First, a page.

Figure 4: Details window in VarSeq for ClinVar Review Status field: breaks down the different ClinVar review status categories.

Another useful tool in ClinVar and other annotations are the url links for specific fields. ClinVar has hyperlinks out to NCBI (Figure 5), OMIM, Orphanet, and UniProtKB.

Figure 5: Selecting the RSID link: in VarSeq’s internal web browser, links out to NCBI site with variant’s allele description, gene name, HGVS notation, disease name, number of submissions, and a ton of other data.

These are just a few examples of the many useful fields available in ClinVar that can assist in your annotation and interpretation process. Another application of VarSeq’s annotations is to filter variants based on any of the fields contained in any database. In a previous blog post, Steve Hystad provides insight on how to perform some custom variant filtering with fields from ClinVar. ClinVar isn’t the only clinical assessment database available, users can also gain access to OMIM as well.

OMIM is a comprehensive, authoritative compendium of human genes and genetic phenotypes. It is authored and edited at the Johns Hopkins University School of Medicine and is freely available with almost daily updates. Its contents are based on selection and review of published biomedical literature and is designed for use primarily by physicians and researchers with a numbering system widely used in the medical literature as an index for genetic diseases. OMIM contains information on all known Mendelian disorders and over 15,000 genes. It focuses on the relationship between phenotype and genotype and contains links to associated publications.

With the careful curation of the OMIM resource at the Phenotype, Gene and Variant level (Figures 6 & 7), OMIM annotations contain:

  • Functional description of genes and phenotypes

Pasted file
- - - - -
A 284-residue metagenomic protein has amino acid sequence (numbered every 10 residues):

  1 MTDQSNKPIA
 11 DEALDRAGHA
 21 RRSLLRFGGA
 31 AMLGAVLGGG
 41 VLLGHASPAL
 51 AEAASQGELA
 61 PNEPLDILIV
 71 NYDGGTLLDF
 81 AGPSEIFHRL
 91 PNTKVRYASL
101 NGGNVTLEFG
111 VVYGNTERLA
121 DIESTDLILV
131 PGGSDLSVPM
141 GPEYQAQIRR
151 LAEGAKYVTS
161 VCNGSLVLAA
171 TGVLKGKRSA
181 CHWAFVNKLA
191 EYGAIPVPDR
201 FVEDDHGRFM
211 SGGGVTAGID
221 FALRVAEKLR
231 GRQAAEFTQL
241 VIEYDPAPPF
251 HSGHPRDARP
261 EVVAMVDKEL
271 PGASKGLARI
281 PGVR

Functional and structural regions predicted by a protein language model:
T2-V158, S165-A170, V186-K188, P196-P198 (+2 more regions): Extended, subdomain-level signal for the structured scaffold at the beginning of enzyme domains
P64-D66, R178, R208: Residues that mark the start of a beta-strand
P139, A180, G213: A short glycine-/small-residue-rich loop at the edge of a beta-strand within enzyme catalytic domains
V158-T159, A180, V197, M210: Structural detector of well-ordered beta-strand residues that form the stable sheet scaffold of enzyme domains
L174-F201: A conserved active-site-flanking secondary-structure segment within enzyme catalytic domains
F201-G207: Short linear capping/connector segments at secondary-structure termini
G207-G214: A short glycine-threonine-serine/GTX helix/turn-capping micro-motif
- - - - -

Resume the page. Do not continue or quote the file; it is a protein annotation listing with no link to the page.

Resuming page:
• Lists of phenotypes linked to genes with supporting evidence and modes of inheritance of the phenotype (autosomal dominant, etc.)
  • Paper references with relevant PubMed and direct URLs
  • Links to clinical relevant genetic resources such as testing guidelines, ontology and gene test registries
  • Descriptive interpretations for variants curated from published papers with family and disease context

Figure 6: In VarSeq’s table view OMIM is displayed in three different field groups (Variants, Genes, & Phenotypes).

Figure 7: A few of the many useful fields in OMIM Gene track, includes gene names, disorders, and the associated OMIM/PubMed IDs with convenient hyperlinks.

At Golden Helix, we strive to not only provide our users with the best form of curated databases giving convenience and power to our users making clinical assessments but to maintain this quality for all of our annotations. Not only are we representing this data in our table view, but also giving the user capability to create filters for important fields, such as pathogenicity. Stay tuned for the next post in the series describing various allele frequency annotations available in VarSeq.